Fielding Win Shares

On a more serious topic. In my first post here, I talked about developing a Win Shares type system that was much simpler than James’ and made more sense. I’ve already talked about how to do so for pitching, with pitching runs created. The hitting part of it is obvious (just use runs created). But what about fielding?
What James does, in simplest terms, is devise a system where each position has a certain number of “claim points” that players can get buy making plays. The system by which these claim points are assigned for each position is complicated, poorly explained, and pretty much pre-determines what each player will get based on the position they play. This, of course, is wrong, and the system is, well, stupid.
But I do (I think) understand what James was trying to do. Or at least what he should have been trying to do. Win Shares are about absolute value, so players should be credited for the absolute number of plays they make, not how good they are compared to the average fielder at their position. Unfortunately, James ends up with a system that is a strange mishmash of the two, a system that neither accurately rates fielders, nor fully assigns absolute value. My goal in my system is solely to assign absolute value.
The way I do so is simple. Each player is assigned “plays” made, which are measured as such:
C,2B,SS,3B = A
1B = PO + A – (Other infielders A)*Innings/Team_Innings
P = PO + A – (First basemens A)*Innings/Team_Innings
The reasoning for each is simple. With OF, I’m just accounting for their absolute value, every chance they convert, they’re given credit for. With infielders, I did use some discretion: infielders’ PO have so little to do with them, that I feel it is unnecessary to give them any credit, even though I am measuring absolute value. For example, in using assists, without adjusting for pitcher or batter handedness, I’m giving players’ credit for converting their chances into outs, even if they have more chances. But, with an infield PO, almost every time, more than one player will have a chance, so why should the player who always waves everyone off get credit for something someone else would have done had he not? It just doesn’t make sense to me, to be honest. With first basemen, I’m taking James’ idea about independent putouts. In other words, we’re looking at how many plays a first basemen has made independent of the other infielders. For pitchers (for whom James doesn’t even count fielding), I’m using James’ idea again, except, since most plays for pitchers are interactions with first basemen, I use first basemen’s assists rather than infield assists.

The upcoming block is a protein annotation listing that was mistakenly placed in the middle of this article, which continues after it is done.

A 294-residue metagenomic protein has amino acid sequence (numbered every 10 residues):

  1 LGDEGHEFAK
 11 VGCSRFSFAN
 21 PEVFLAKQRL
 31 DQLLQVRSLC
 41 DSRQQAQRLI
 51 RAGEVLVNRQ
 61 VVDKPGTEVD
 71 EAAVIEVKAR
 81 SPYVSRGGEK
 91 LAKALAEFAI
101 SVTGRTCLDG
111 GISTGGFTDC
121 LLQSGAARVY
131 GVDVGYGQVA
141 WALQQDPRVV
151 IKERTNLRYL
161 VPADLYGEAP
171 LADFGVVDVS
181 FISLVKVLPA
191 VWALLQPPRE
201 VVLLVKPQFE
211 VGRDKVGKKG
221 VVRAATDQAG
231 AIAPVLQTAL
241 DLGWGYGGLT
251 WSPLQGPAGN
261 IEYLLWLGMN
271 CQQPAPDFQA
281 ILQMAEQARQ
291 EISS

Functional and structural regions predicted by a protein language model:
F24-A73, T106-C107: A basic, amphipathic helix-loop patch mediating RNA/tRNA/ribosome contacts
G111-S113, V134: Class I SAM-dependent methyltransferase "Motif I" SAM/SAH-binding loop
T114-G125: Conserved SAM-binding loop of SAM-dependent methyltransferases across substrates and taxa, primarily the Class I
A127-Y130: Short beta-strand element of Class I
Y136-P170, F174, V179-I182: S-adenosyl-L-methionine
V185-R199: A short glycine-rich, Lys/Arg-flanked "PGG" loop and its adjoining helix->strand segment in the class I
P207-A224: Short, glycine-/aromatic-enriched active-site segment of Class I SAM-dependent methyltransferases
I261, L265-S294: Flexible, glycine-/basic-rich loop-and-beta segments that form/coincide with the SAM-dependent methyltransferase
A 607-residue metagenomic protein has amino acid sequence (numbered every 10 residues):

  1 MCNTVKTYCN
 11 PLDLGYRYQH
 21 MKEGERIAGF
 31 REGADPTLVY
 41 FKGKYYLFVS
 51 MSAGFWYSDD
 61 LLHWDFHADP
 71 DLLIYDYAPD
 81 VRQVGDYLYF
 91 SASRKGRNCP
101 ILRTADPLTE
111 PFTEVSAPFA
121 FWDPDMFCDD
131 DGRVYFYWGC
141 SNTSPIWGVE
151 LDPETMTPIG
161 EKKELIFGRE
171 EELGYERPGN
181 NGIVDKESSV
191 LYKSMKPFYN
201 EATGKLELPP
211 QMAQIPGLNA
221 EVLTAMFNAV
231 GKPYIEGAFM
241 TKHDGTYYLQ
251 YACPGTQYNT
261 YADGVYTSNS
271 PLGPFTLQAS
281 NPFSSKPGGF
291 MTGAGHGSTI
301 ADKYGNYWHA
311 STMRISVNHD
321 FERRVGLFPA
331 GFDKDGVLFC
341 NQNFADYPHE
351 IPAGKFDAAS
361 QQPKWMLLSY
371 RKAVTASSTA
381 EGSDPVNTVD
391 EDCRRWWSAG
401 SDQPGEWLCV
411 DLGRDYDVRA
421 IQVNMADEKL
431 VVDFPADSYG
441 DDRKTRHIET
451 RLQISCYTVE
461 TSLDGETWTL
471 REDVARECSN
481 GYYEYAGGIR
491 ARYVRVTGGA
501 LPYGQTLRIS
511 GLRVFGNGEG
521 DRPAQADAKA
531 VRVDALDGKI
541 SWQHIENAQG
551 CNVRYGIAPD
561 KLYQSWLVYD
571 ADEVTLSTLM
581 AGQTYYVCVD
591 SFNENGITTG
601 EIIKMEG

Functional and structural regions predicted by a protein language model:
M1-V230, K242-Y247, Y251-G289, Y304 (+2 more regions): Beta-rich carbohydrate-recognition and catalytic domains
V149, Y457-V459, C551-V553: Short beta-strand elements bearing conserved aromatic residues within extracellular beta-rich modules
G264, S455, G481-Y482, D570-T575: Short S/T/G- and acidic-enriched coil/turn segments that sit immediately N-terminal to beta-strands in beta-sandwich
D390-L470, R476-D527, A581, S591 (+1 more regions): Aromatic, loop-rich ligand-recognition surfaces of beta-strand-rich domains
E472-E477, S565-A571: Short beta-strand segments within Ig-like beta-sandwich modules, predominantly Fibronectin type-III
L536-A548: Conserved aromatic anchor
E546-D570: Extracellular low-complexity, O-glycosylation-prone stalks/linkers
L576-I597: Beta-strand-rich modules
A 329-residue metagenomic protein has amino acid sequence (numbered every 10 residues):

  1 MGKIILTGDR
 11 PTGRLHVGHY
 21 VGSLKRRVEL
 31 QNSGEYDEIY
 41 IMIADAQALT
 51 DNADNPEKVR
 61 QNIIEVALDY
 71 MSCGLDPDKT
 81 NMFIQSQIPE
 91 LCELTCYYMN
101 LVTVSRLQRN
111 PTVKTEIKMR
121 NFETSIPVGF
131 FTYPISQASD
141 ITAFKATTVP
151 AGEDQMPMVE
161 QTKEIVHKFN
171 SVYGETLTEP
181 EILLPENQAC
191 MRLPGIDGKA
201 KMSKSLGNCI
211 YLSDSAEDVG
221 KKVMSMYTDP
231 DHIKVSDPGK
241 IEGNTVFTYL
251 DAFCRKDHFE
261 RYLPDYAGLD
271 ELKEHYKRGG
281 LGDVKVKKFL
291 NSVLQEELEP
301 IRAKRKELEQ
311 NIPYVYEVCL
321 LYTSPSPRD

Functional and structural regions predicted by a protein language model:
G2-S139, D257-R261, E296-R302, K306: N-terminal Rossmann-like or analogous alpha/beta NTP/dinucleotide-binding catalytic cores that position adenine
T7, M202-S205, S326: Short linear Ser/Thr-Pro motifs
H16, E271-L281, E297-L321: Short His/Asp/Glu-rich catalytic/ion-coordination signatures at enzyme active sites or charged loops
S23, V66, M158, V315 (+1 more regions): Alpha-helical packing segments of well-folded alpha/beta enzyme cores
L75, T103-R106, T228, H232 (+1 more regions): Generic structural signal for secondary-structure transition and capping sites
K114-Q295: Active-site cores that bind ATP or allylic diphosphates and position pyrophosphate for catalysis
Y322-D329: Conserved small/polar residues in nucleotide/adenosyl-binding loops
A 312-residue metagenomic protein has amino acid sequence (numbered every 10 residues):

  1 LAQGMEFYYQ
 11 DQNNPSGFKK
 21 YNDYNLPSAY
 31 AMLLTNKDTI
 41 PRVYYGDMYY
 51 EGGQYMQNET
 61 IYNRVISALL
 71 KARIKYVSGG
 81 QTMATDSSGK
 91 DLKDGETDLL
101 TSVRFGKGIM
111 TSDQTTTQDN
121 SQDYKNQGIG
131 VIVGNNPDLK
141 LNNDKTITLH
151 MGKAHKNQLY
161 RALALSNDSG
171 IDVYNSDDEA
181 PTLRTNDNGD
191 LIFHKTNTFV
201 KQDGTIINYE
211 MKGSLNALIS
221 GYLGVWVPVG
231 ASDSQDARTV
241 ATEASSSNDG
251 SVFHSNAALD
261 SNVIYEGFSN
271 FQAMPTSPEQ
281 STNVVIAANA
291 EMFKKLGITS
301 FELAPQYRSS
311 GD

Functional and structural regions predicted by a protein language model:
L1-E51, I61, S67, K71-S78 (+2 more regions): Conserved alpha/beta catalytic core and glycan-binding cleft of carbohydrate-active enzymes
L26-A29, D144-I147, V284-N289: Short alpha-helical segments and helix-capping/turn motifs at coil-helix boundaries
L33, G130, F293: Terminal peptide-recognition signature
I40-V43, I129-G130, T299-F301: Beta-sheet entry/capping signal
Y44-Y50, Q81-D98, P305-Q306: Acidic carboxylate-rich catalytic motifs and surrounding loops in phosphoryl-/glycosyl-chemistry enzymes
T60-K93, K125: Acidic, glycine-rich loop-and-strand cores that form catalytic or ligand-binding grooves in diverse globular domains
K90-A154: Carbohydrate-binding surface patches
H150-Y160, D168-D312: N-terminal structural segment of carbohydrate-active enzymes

I could expand on that last paragraph (heck, I could make a book out of it), but I don’t really want to. I think it’s all pretty simple, obvious, and self-explanatory. Now, what you’ll end up seeing is that where with James, he pretty much dictates that shortstops have to get 18% of the credit, or so, it happens naturally within my system, because historically, shortstops are going to make roughly 18% of the “plays.” This system is much less arbitrary, and, in my opinion, it makes more sense. But how do I assign fielding win shares? Simple.
I add up the team plays made, and then divide each individual player’s plays made by the team’s total plays made. Then, as I’ve already split the team’s defensive win shares between pitchers and fielders (using the same system I use to split defensive runs created between pitchers and fielders, which is where pitcher’s runs created come from), I simply multiply each player’s % of the team’s plays made by the team’s fielding win shares, and thus I have individual fielding win shares. Later today, I’ll put it all together, including releasing all my formulas, etc.
Edit: One more thing. Using this system, we can compare players with different positions fairly, unlike a +/- baseline system that needs a positional adjustment. More so, using this system, we can derive the positional adjustment for baseline systems. I’ll do so in the coming days/weeks.


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